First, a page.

Breaking new ground in a career that has been fascinating to witness is Ryan Winkles as Edgar, Gloucester’s legitimate son and heir. He plays madness and feigned madness with equal directness, and his scenes before and after his frightful voyage through the inner mind and soul are beautifully and realistically delivered.

Lear’s three daughters are played with flair and flash by Corinna May (Goneril), Kristin Wold (Regan) and Kelly Galvin (Cordelia). May is, as always, strong, well-defined and one step away from pushing her envelope too hard. She has control and she maintains it but as the play progress we can feel her champing at the bit to chew just a bit of scenery. She demurs, however, and keeps a level head.

Wold has a tendency to speak too quickly and to lose the sense in her speeches, but her dialogue scenes are delicious and she has mastered the "aside glance" that speaks louder than any words could do about her character’s true intentions.

Galvin understands the impact of directness and when she speaks to her father in this play it always with an indefatigable eye-to-eye contact that indicates there are no lies in her speech. When these three women have to play off one another there is a true sense of no-holds-barred.

For some reason that I don’t get director Rebecca Holderness has chosen to stage this play with a look of 1906 Russia "in order to recall a time in recent memory when the errors, both public and private, of a great and passionate ruler led to the demise of a family, an empire, and a way of life," she says in the program. All well and good.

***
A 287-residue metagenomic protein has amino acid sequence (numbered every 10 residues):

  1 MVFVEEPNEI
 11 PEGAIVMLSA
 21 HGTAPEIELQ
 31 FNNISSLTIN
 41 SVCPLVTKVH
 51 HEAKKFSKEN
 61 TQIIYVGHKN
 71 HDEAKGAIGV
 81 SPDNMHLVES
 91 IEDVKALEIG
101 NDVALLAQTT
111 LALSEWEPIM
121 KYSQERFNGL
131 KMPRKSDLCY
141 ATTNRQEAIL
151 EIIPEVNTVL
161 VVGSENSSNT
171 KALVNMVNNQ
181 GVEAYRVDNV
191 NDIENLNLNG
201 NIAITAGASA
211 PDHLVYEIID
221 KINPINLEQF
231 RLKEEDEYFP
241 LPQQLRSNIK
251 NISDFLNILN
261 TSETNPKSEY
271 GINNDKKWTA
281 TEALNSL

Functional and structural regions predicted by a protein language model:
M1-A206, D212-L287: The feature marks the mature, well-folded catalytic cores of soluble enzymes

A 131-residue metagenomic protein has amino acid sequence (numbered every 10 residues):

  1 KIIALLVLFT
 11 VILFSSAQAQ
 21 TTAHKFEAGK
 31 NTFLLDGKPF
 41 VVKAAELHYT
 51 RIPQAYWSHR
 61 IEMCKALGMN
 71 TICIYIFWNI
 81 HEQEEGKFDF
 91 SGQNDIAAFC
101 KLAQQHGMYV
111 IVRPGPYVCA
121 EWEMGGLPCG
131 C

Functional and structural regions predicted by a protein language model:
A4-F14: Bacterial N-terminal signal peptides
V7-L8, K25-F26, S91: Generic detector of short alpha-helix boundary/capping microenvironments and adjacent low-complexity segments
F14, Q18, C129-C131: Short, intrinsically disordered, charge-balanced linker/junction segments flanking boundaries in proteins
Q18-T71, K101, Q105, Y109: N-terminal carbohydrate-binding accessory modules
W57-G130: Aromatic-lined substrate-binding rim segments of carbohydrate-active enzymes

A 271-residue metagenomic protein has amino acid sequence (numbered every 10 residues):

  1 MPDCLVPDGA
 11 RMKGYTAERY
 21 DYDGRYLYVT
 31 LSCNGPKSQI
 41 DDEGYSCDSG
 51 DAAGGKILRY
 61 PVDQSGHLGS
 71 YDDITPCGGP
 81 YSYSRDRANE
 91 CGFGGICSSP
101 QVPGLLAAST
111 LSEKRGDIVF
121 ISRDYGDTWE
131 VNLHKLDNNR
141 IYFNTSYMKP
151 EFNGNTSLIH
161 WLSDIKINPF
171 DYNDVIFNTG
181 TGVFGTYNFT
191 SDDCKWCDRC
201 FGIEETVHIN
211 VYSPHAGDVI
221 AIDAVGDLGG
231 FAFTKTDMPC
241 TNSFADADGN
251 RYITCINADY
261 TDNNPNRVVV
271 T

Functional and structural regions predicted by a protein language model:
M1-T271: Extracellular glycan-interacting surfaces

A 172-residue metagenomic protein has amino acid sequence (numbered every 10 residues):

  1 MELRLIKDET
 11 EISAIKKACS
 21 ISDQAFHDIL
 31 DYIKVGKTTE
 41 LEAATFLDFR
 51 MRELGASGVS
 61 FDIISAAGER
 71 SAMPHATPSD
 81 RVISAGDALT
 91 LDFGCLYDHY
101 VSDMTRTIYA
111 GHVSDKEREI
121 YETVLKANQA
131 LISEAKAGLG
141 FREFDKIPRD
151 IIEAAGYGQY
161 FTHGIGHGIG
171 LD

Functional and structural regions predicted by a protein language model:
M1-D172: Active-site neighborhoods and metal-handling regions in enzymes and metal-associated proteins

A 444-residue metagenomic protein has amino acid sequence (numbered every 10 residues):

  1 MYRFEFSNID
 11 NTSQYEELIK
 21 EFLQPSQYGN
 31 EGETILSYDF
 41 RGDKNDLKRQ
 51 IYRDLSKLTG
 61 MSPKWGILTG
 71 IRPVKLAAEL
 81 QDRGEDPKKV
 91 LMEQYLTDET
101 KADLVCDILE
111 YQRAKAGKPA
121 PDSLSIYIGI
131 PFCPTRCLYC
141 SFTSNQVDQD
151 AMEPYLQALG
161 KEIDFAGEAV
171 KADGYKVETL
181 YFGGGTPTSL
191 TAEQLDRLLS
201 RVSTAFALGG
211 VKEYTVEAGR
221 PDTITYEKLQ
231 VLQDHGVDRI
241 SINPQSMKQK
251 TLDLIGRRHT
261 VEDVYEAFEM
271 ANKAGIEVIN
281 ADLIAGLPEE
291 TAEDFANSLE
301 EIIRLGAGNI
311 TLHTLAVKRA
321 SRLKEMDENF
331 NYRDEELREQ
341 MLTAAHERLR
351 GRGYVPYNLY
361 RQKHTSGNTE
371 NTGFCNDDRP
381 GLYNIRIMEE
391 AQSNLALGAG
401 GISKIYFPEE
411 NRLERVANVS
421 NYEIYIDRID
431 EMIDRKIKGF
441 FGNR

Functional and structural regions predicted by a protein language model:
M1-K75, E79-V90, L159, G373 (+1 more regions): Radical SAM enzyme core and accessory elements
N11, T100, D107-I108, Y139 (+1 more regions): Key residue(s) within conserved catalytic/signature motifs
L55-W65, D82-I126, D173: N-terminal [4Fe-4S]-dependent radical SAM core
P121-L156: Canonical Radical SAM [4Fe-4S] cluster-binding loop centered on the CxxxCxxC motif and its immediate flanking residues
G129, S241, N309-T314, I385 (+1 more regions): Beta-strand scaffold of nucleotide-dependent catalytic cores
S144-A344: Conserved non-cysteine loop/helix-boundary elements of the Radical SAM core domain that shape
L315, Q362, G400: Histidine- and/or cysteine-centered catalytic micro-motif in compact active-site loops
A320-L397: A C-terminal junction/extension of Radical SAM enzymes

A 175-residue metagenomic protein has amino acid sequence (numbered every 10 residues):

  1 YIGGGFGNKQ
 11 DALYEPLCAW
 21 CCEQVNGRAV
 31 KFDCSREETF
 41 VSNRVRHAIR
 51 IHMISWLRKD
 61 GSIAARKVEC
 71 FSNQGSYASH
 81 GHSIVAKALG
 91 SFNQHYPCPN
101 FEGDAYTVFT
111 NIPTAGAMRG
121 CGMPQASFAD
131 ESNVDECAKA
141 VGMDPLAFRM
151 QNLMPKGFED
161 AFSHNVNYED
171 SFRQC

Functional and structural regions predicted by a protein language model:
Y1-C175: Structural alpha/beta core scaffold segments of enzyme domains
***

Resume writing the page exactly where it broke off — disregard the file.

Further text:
But every character’s especially British name and the use of the city of Dover and its chalk cliffs in the dialogue instantly remove any thought of Russia at any time period so the decision seems somehow pointless, unless you consider the lovely costumes provided by Govane Lohbauer.

There is certainly a parallel to be drawn between the Lear Britain and the Imperial Romanov Russia, but it is more obvious in the telling than in the showing; also you’d need two more daughters.

This is a play about misunderstood loyalties. This is a play about family dynamics where an unreasonable parent demands too much from a favorite child and can only be disappointed when an answer is less than anticipated. It’s a play about betrayal and faithlessness and about the every day matters of human relationships based on idealism. It is, essentially, a soap opera and perfectly devised for the afternoon television audience.

It will get you tearful and it will make you smile. It is Shakespeare’s medieval tragedy with a horde of lessons for a time four hundred years in the author’s future. It is an opportunity to take your own measure for measure and filter the results as you like it while suffering through all of your familial love’s labours lost. And it’s a tragedy, but one you will walk away from knowing that something great took place on the stage before you.

"King Lear" plays through August 19 in repertory at the Tina Packer Playhouse on the Shakespeare and Company campus located at 70 Kemble Street, Lenox, MA. For info and tickets call 413-637-3353 or visit www.shakespeare.org/.

J. Peter Bergman is a journalist and playwright,living in Berkshire County, MA. A founding board member of the Berkshire Stonewall Community Coalition and former New York Correspondent for London’s Gay News, he spent a decade as theater music specialist for the Rodgers and Hammerstein Archives at Lincoln Center in NYC, is the co-author of the recently re-issued The Films of Jeanette MacDonald and Nelson Eddy and a Charles Dickens Award winner (2002) for his collection of short fiction, "Counterpoints." His new novel ""Small Ironies" was well reviewed on Edge and in other venues as well. His features and reviews can also be read in The Berkshire Eagle and other regional publications. His current season reviews can be found on his website: www.berkshirebrightfocus.com. He is a member of NGLJA.